“Generally people want a better looking, smarter version of themselves,” explains Schou. “Heterosexual or lesbian couples often send in pictures of one partner and ask us to match a donor to that person. Single women have sent us pictures of their fathers or brothers, asking us to find a similar looking donor. So many people sent in celebrity requests – from models to Bruce Willis – that we’ve now included a celebrity lookalike field on each profile.”

“We want it to be as natural a process as possible,” he adds. “In nature, the woman chooses who she will have a child with and often it isn’t based on looks. It is based on an instinct. We want to offer enough information for that instinct to kick in.”

Yet, however warm the atmosphere, there’s no escaping that this is an artificial environment. To the left of the white-washed waiting area, there are three small rooms with lights above the doors that glow red when they are occupied. These are the donor cabins, where the men masturbate. Each has a tasteful nude photograph on the wall and a less tasteful rack of porn mags, as well as a video screen and selection of porn videos, a sink and a wipe-clean bed.

“The first time I donated was problematic,” explains 25-year-old butcher Henrik. He’s been visiting once a week for the past six months after seeing a sponsored link on Facebook. “It’s not like at home. I was in a hot room, getting sweaty. Plus there’s a mirror on the wall. I just couldn’t turn myself on and I had to really concentrate.”

Sink or swim

Not that this puts the men off. Cryos currently has 460 registered donors and another 400 in quarantine [donations are kept for six months while a donor undergoes medical examinations before the sperm can be used], each is paid 500DK (about £50) per visit to cover ‘expenses’ – in the UK it’s £35.

Unlike in the UK where the mere mention of sperm donation is often met with sniggers and sidewards glances, Danes are such prolific donors that alongside beer and Lego, sperm has been wryly singled out by the media as one of their biggest exports, sparking claims of a ‘Viking Invasion’. It almost seems a matter of national pride; at the bus stop outside the unassuming redbrick Cryos building, I get talking to 30-year-old Victor and ask him why he thinks men are so willing to be donors.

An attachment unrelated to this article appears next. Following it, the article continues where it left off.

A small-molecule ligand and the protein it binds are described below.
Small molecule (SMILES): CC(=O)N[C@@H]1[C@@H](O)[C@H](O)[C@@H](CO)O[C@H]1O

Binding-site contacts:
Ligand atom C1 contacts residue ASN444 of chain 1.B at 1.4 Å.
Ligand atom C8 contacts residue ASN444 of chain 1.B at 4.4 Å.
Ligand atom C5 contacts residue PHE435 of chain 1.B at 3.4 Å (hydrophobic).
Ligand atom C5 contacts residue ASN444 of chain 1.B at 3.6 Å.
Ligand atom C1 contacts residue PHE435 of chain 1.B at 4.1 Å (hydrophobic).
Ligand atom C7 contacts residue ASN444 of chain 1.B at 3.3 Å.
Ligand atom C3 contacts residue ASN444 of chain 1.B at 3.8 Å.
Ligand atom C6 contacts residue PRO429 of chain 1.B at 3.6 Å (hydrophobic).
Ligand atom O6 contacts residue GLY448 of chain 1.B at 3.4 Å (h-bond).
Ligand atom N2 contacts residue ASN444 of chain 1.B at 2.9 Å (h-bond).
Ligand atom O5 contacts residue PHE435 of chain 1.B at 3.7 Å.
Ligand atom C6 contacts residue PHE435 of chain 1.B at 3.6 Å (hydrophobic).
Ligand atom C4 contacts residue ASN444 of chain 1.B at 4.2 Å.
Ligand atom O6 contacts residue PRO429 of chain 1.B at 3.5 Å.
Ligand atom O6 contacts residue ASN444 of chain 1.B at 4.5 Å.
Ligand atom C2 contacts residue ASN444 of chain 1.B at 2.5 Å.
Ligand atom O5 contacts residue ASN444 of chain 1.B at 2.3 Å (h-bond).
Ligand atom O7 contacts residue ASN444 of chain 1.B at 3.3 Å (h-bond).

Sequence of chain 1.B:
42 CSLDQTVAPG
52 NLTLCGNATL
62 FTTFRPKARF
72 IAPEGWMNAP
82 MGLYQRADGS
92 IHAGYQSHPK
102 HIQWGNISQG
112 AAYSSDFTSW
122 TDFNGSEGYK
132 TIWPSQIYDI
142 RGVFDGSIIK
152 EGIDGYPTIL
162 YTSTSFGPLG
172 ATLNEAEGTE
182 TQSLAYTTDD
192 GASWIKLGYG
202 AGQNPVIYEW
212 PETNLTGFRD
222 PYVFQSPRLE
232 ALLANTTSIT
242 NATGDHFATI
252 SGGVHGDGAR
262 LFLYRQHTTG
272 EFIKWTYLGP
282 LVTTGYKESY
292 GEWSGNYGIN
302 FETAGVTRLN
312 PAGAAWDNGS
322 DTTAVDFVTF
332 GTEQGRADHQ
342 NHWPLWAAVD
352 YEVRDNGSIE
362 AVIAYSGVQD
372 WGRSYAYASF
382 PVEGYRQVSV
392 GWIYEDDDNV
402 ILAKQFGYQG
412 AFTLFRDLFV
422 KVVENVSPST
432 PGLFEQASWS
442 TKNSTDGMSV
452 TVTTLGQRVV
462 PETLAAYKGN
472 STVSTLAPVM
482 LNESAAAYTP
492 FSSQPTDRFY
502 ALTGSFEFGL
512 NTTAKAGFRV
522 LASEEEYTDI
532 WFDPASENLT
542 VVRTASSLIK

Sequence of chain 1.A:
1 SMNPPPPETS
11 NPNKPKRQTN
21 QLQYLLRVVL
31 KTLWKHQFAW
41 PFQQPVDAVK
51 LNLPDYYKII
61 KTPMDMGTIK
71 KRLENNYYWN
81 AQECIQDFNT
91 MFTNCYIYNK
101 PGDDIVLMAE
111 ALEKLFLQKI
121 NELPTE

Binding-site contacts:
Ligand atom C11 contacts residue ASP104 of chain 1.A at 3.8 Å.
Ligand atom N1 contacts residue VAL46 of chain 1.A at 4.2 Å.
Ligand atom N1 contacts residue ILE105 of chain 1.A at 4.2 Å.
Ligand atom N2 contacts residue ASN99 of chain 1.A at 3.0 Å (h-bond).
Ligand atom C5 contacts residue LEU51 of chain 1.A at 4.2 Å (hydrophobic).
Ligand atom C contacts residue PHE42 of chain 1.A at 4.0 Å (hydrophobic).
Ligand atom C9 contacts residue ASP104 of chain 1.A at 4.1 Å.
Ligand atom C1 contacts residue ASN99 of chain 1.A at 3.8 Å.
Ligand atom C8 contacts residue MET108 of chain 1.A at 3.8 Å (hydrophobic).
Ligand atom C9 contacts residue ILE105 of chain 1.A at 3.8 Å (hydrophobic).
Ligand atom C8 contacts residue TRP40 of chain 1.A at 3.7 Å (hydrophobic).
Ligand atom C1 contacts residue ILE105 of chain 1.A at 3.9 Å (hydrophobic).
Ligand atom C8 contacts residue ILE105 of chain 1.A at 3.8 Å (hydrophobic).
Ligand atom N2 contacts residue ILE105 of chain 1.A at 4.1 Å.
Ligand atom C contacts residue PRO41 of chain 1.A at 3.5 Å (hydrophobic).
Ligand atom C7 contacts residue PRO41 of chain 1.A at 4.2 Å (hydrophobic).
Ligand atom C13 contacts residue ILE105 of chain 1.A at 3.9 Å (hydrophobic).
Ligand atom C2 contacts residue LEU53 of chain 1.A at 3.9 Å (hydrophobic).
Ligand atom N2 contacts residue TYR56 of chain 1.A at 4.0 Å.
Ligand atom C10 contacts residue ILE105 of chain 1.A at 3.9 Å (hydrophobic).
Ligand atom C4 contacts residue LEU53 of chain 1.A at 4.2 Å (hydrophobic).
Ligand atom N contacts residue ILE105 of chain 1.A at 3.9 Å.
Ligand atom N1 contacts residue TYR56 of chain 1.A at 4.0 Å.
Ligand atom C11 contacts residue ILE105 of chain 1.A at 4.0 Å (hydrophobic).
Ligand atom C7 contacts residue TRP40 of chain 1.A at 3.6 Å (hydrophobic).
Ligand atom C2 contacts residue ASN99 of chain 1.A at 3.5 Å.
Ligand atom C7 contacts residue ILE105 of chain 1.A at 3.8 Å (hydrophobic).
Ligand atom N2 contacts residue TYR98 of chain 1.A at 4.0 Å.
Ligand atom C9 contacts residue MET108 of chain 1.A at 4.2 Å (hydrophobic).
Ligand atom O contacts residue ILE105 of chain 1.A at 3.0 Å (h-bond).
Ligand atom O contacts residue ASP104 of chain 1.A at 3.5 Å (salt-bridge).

“Danes donate because they are very altruistic,” he says. “And they have great Viking virility,” he laughs. Noah’s reasoning for becoming a donor is actually very sweet: “My sister was single and had a child using donor sperm. The child is such a happy addition to our family that I wanted to help people like her.”

Still, I point out, this might mean that in 18 years’ time, Noah could have scores, even hundreds, of offspring on his doorstep. “I would be happy to meet them,” he replies affably. For a donor, any children could be spread far and wide. Cryos exports to 80 countries – Germany is a frequent buyer, but while I’m here, I also see shipments bound for Romania, Italy and Uruguay.

But not all sperm is good sperm – even for the “Vikings”. In fact, only around 20% of samples pass the initial analysis, as the sperm has to have excellent motility – meaning that they are swimming quickly in a similar direction – to survive the freezing and thawing process.

“Lots of men get upset if their sperm is rejected,” explains lab technician Iben “But we only want the crème de la crème.” With around 100 litres of sperm stored in several large vats, Cryos can afford to be choosy. The lab technicians – almost all women – analyse the samples and apply a freezing agent to dry them out. The sperm is then sucked into straws and frozen in a vapour of liquid nitrogen before being stored in one of the vats at -196°C.

I peer through a microscope at a fresh sample. The sperm seem to be swimming randomly like tiny drunk tadpoles. “He might have had a heavy weekend,” says Iben. Noting that stress, alcohol and smoking can all affect motility. “We will probably only get two straws from this sample.”

Most men donate between 50 and 100 times, each time producing between three and eight straws of semen. The clinic recommends using two 0.5ml straws per insemination attempt, which is around 10 million sperm. One visit could, in theory, produce roughly eight children depending on how much of the sperm passes the initial analysis. “If the donor has been approved and accepted – which means we have done very expensive medical evaluations – they are an important asset for us,” says Schou. “We encourage them to come again and again.”

The ethics

In the UK, it’s a different matter. UK law restricts the number of families who can use one donor’s sperm to 10. It is one of the reasons – along with added genetic checks and a ban on anonymous donors – leading to a lack of British donor sperm. Schou is vociferous in his disagreement with the UK’s stringent stance – he calls the Human Fertilisation and Embryology Authority and the Human Tissue Authority (the government organisations tasked with setting the legislations) “interfering and bureaucratic”.